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Closing of the National Session: "A desire for France in the face of the assertion of powers".

After a year of work and visits, the 264 auditors from the 2nd national session gathered for a closing day packed with meetings and events, including a keynote speech by former Defence and Foreign Affairs Minister Jean-Yves Le Drian.

On Friday 16 June, the Foch amphitheatre at the Ecole Militaire and its surroundings took on the air of a university campus at the end of a course. And with good reason: the auditors of the 2022-2023 national session, the second since the reform of the IHEDN in 2021, celebrated the end of their one-year course in style, with a presentation of their work, a graduation ceremony, a master class by a well-known personality and, to finish, a gala evening.

The 264 auditors, aged 47 on average, came from a wide range of professional and geographical backgrounds. This year, one third were women auditors, and the same proportion came from regions outside the Paris region. The private sector was the most represented, with the majority of auditors sent by companies in the defence industrial and technological base, large groups but also a good proportion of VSEs and ETIs, and in telecoms, energy, banking, etc. Opinion leaders (members of parliament, lawyers, journalists) were also well represented, although there was only one trade unionist and one religious representative, both unique candidates in their respective categories. Finally, the public sector (24 establishments including the CEA, CNRS and CNES) and civilians and military personnel from the Ministry of the Armed Forces made up large blocks, with 10 foreign military personnel as well.

For forty to fifty days spread over one year, depending on their major - Armaments and Defence Economics (AED), Economic Defence and Security (DSE), Defence Policy (PolDef), Maritime Issues and Strategies (ESM) or Digital Sovereignty and Cybersecurity (SNC) - these auditors met high-level players from the defence sector, visited sites (in mainland France, Guyana, Jordan, Djibouti, Israel, Japan, etc.), and worked in 21 different committees to reflect on a global issue: national defence in the face of the assertion of power. Their work will be forwarded to the Prime Minister's office, the supervisory authority for the IHEDN.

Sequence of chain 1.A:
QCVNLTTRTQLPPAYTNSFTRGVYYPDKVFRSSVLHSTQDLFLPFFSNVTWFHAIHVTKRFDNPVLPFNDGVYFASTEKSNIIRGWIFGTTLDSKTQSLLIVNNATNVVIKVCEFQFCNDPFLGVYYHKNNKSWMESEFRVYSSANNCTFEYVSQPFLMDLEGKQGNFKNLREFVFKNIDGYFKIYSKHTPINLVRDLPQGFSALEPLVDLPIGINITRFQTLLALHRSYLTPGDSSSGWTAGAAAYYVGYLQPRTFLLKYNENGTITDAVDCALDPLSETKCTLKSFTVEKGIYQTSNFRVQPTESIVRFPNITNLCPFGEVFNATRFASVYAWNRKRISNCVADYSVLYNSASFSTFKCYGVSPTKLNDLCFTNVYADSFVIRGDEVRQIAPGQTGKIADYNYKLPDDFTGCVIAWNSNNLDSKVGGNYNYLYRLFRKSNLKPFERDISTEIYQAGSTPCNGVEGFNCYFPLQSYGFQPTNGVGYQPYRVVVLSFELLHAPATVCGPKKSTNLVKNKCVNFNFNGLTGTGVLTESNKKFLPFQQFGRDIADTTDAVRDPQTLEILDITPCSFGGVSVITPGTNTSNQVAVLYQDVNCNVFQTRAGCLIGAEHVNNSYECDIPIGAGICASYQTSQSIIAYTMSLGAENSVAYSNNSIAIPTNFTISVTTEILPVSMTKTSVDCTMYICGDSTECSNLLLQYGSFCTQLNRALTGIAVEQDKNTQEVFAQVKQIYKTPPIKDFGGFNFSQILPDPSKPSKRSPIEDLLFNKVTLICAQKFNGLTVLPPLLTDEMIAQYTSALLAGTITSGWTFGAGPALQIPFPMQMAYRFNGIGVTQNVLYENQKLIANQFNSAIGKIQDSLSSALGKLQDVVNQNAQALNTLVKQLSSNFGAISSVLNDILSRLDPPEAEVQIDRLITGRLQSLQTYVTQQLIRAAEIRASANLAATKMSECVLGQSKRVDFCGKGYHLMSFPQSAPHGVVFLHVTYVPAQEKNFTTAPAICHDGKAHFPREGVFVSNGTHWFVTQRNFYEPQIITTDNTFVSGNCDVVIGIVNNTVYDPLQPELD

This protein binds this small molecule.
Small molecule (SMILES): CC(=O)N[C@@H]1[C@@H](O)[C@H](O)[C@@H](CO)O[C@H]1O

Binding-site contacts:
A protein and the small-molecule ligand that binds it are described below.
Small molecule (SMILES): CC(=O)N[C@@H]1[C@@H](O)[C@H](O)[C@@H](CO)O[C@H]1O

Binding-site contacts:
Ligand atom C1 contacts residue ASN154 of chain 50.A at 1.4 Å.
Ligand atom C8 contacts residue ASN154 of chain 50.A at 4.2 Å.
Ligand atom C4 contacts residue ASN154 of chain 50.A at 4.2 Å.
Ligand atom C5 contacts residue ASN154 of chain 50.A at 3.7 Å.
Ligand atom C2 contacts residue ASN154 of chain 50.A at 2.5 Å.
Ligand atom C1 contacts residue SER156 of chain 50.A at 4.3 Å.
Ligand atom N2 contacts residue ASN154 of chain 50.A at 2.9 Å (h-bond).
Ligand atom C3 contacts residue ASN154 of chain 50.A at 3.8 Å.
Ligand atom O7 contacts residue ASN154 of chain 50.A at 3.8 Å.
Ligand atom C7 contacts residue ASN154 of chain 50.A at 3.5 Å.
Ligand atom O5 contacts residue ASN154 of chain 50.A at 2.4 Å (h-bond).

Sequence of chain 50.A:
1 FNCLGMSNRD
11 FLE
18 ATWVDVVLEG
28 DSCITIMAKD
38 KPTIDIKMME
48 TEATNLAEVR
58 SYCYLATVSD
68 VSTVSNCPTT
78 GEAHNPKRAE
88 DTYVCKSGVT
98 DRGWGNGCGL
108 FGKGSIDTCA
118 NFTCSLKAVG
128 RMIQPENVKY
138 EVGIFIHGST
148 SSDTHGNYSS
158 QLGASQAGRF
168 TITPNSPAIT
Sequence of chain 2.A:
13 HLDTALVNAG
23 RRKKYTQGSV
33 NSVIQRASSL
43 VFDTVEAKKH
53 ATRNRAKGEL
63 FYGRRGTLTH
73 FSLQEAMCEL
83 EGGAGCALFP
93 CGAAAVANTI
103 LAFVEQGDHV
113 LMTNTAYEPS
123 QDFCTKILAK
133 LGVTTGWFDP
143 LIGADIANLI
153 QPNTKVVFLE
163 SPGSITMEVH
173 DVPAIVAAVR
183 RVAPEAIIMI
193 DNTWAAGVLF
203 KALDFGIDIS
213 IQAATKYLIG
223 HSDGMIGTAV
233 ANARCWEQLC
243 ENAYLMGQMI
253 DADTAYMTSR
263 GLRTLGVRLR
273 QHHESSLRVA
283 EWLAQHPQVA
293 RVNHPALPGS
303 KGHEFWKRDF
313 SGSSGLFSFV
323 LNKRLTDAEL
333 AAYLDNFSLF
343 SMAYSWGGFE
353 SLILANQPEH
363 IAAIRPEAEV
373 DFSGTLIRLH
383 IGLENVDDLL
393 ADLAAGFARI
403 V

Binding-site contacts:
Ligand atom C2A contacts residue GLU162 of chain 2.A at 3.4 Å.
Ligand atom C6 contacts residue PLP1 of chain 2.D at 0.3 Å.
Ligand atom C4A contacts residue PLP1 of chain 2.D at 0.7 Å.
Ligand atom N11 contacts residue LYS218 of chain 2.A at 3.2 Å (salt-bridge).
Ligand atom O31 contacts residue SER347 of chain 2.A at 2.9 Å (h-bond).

"This experience has certainly transformed you", declared Florence Plessix, the head of the IHEDN's national session department, in the Foch amphitheatre. "And all your work will create a desire for France in the face of this assertion of power", continued Guillaume Lasconjarias, head of the teaching and research department.

The researcher identified three variables common to all 21 committees' work: the way in which competition between China and the United States, and more generally between the EU and the rest of the world, influences France; the acceleration of climate change; and access to resources, which determines France's ability to shine. In the light of these observations, three directions emerged: the need for France to make feasible and realistic choices; not to give in to the temptation of magic money; and the importance of timing.

Spokespersons for the committees then presented a summary of their work at four round tables, including the following verbatims of their findings and recommendations:


"We must aim for leadership in the low-carbon economy". "It is necessary to protect the EU's internal market in the most sensitive sectors. "There is a systemic opposition between the "invisible hand" of the liberal market and the planned model with totalitarian roots in China. "We must seek cyber power, in particular through the lawfare. " "How should France respond to these new threats? Defensive or offensive? Defensive alone is not possible. "In the face of hyper-velocity threats, retreating into a Gallic village is not an option. "The question of public support: the country needs to be aware of the threat. "Create an optimistic vision for the French. "To be agile and fast, we need to manufacture in France and train in France. "A ministry for cybersecurity and digital technology.